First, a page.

Azerbaijani gas will be taken into account at first for Georgia’s future imports, Georgia’s Energy Minister Ilia Eloshvili said in an exclusive interview with Trend.
“To look at figures, in Georgia the gas demand accounted for 2.2 billion cubic meters in 2016 where SOCAR’s [Azerbaijani state oil company] share amounted to 59 percent, Shah Deniz gas – 35 percent and Russian gas from transit service – 5 percent, local extraction was rather insignificant making 0.3 percent in the total gas supply,” noted the minister.
Eloshvili pointed out that this picture is likely to be maintained in 2017-2018.
“By 2026, we suppose that the economic trend in Georgia and expiration of the supplemental gas contract will motivate us to seek additional gas volumes,” he said. “Of course, we appreciate our partnership and Azerbaijani gas will be taken into account at first but this will also depend on other market circumstances if any.”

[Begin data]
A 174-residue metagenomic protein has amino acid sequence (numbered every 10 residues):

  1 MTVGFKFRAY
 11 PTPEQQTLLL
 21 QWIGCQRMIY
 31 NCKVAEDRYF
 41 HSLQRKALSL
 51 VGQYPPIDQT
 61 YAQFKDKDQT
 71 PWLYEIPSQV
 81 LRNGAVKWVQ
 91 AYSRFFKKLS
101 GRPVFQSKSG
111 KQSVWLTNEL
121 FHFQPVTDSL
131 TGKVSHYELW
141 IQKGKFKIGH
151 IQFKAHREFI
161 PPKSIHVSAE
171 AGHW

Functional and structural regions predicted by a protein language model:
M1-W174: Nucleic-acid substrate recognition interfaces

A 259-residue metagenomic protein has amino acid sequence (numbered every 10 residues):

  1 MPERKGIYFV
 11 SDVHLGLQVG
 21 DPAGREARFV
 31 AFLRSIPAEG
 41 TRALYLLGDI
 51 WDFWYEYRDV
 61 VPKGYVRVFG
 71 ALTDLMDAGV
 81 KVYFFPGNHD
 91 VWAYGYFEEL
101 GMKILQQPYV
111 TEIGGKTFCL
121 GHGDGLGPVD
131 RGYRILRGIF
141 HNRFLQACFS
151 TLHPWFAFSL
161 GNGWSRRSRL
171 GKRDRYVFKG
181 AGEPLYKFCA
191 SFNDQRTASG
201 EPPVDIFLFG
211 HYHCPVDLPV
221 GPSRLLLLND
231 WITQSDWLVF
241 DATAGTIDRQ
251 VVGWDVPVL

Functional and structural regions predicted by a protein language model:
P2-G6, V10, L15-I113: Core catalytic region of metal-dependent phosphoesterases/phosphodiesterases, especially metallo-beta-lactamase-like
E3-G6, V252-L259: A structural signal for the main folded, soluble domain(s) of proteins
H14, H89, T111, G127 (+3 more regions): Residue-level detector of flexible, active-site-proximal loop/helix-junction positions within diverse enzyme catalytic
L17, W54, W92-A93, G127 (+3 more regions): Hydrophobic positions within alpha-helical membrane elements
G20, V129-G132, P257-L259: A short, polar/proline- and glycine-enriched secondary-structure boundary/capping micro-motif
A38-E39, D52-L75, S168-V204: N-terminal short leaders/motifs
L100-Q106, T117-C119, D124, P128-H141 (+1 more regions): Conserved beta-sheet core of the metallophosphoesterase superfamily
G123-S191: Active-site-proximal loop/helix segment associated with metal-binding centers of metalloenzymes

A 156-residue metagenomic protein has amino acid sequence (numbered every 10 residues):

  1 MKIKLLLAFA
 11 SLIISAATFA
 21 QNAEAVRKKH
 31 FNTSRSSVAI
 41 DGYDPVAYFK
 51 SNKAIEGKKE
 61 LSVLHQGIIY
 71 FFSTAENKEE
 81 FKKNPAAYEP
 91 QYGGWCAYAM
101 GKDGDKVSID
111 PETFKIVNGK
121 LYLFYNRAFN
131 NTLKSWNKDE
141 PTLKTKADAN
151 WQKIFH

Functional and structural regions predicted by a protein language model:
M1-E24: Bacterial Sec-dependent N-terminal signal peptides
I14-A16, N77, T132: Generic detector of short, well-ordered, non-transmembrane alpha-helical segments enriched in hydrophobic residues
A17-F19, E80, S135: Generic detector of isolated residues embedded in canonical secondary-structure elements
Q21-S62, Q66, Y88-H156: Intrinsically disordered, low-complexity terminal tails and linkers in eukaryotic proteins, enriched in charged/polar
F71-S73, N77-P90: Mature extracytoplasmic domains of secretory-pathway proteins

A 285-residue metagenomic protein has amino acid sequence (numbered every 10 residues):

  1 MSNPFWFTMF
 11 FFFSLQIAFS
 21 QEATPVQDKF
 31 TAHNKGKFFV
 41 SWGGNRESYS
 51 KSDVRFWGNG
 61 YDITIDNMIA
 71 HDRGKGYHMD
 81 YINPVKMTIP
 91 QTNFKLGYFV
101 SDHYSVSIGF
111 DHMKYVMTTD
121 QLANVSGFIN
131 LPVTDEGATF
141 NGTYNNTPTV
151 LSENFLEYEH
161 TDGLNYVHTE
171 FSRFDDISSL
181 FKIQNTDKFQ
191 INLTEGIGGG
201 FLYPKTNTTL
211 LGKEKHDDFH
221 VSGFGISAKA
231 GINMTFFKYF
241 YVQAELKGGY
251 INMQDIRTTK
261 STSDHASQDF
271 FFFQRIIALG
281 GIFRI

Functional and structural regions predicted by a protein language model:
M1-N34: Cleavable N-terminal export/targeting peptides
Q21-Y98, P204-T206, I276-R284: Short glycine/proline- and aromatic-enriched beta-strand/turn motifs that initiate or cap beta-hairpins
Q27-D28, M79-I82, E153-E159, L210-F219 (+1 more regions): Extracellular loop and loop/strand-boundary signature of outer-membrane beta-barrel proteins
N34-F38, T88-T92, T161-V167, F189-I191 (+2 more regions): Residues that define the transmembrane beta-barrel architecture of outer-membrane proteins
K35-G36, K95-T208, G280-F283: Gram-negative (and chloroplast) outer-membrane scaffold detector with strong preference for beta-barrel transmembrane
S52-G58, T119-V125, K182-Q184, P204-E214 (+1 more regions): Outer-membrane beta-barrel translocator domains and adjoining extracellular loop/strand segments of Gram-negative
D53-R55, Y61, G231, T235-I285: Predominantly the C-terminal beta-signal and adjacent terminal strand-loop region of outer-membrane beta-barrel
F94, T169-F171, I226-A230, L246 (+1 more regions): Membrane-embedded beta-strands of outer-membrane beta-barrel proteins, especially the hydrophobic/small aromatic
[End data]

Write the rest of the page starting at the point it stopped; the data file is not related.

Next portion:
In March 2016, Georgia and SOCAR signed an agreement on supplying additional volumes of Azerbaijani gas to the country. The agreement envisages delivery of 500 million cubic meters of gas per year from Azerbaijan’s Shah Deniz gas and condensate field.
The contract for development of the Shah Deniz offshore field was signed on June 4, 1996. The field’s reserve is estimated at 1.2 trillion cubic meters of gas.
The shareholders are: BP, operator (28.8 percent), AzSD (10 percent), SGC Upstream (6.7 percent), Petronas (15.5 percent), Lukoil (10 percent), NICO (10 percent) and TPOC (19 percent).
As part of the implementation of the Shah Deniz 2 project, the annual gas production volume will increase from 9 billion cubic meters to additional 16 billion cubic meters.
The cost of the second stage of the field’s development is estimated at $25 billion. It is planned to get the first volumes of gas within the project in 2018 and it will be the main source for the Southern Gas Corridor project, which envisages transportation of gas to Turkey and European markets.